A Little Hungarian History: Szabadság Tér

One of the things I like most about living in Budapest is that every inch of it is seeping with history. Freedom Square, also known as Liberty Square, is no exception. Called Szabadság tér in Hungarian, the square sits on what were once huge barracks. Built by the Austrians in 1786, they became a symbol of repression. At the end of the 19th century, the barracks were destroyed, making way for the current square. On the west side stands the former Stock Exchange Building (Tőzsdepalota). In 1948, the communists closed it down, and the building became the headquarters for the Hungarian Television. Opposite that stands the Hungarian National Bank Building (Magyar Nemzetí Bank). In the center of the square stands an obelisk with a communist hammer and sickle. One of the only remaining Soviet monuments in the city, it honors the soldiers of the Red Army who died during WWII’s liberation of Budapest.


9 thoughts on “A Little Hungarian History: Szabadság Tér

  1. The US Embassy is also there with fortifications exceeding any government or military installation in Hungary (OK, some of the prisons perhaps)…

  2. Did you check out the (larger than life) statue of Ronald Reagan, just behind this Russian obelisk? With the signage “A country boy against the evil empire” both in English and Hungarian…. The juxtaposition of these two is priceless. And if you walk towards Kossuth square from here, you get to the statue of Nagy Imre, who was executed after the 1956 uprising (against the Russians). Yes our history is embedded in every cobblestone of our cities…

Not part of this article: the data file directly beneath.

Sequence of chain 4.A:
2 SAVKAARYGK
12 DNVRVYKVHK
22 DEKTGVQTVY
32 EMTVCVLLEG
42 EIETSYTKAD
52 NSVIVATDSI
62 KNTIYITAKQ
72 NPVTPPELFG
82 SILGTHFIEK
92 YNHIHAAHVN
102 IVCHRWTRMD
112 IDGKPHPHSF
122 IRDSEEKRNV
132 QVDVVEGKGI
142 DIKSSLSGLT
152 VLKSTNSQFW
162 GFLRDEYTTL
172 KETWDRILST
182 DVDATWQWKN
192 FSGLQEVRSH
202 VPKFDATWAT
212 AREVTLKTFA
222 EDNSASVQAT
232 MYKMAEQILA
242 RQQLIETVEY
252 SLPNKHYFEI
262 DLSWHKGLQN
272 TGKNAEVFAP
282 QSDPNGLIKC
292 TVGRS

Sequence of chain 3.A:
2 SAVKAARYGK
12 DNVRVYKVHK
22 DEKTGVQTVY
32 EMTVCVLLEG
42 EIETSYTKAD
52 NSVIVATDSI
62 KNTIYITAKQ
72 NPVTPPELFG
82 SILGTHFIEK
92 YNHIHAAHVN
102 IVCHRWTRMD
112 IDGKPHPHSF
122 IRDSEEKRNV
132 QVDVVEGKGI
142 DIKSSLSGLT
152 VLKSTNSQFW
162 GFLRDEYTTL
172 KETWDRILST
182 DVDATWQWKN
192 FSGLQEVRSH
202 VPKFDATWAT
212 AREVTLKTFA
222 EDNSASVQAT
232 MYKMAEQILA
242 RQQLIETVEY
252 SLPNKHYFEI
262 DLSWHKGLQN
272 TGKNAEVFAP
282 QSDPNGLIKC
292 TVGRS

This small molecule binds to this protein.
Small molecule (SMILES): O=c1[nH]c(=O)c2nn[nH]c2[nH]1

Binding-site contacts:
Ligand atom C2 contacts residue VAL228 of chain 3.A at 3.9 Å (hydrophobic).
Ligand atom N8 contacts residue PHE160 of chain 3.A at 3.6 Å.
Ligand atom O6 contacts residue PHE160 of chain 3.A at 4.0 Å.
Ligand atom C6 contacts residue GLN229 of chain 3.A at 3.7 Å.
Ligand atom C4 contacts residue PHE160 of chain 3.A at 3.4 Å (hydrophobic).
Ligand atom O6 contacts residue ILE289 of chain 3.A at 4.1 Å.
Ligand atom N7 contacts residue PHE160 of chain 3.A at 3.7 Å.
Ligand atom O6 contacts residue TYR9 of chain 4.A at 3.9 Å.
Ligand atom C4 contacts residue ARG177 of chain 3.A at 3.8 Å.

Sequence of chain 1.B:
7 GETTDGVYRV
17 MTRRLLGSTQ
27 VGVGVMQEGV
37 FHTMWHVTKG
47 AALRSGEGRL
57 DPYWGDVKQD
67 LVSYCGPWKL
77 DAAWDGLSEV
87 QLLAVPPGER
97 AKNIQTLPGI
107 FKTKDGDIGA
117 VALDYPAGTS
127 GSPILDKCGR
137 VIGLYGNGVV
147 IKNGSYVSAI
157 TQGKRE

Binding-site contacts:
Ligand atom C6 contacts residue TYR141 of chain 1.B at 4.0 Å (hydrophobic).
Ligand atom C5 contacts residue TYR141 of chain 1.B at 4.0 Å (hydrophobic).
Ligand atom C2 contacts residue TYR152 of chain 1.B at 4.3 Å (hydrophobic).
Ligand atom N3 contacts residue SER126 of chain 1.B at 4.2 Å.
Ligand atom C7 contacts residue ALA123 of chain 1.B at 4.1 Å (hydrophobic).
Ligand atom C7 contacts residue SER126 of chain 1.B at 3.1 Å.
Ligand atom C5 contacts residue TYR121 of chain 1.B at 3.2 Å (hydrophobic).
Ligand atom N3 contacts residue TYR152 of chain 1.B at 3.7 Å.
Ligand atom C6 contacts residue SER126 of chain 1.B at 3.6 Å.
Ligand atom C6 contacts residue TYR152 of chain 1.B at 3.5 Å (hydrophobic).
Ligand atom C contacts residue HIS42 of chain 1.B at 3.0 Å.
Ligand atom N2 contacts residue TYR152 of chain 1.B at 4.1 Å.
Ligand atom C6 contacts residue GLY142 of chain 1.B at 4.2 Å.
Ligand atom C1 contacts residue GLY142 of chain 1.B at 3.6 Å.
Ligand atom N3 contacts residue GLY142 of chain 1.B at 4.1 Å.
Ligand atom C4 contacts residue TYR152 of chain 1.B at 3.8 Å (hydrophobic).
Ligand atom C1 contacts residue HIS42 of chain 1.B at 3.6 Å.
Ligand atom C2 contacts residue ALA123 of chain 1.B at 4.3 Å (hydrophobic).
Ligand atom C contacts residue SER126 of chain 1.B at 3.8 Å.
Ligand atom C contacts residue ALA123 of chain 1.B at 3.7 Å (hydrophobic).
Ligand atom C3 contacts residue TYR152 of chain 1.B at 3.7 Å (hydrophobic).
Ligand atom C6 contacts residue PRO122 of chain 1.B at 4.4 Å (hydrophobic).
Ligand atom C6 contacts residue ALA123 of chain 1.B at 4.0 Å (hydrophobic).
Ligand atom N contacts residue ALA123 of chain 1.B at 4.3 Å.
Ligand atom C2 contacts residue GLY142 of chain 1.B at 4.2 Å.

3. You know the story of the statue of the US General? You took a picture from the statue. He is major general Harry Hill Bandholtz! Between August 1919 and February 9, 1920, he was the US representative to the Inter-Allied Supreme Command’s Military Mission in Hungary. The Military Mission was charged with disarming the Hungarian military and supervising the withdrawal of the Serbian and Romanian armies who were occupying the territory of Hungary. According to his own accounts, he is said to have prevented the arresting of Hungarian PM István Friedrich by the Romanians. He is also remembered for preventing Romanian soldiers from looting the Hungarian National Museum on 5 October 1919. That’s the reason why the Hungarians built a statue for him!

    • You can look up an interesting historical document on Bandholtz on the Internet; it was a significant personal account on his problems with retaining the treasures of Hungary and keeping the Romanian government from pillaging important artifacts.

  4. One of my favourites in my hometown:)
    Let me actually recommend you an old building in the square: Szabadság tér 14. It is nicely renovated, and at first look, you don’t see anything extraordinary. But have a look at the new roof: it is designed to hide a whole new floor whilst allowing enough light behind. Check out the pics on http://epiteszforum.hu/egy-palota-otletes-tetoter-beepitese-budapest-szabadsag-ter-14

    Amazing architectural solution, I think.

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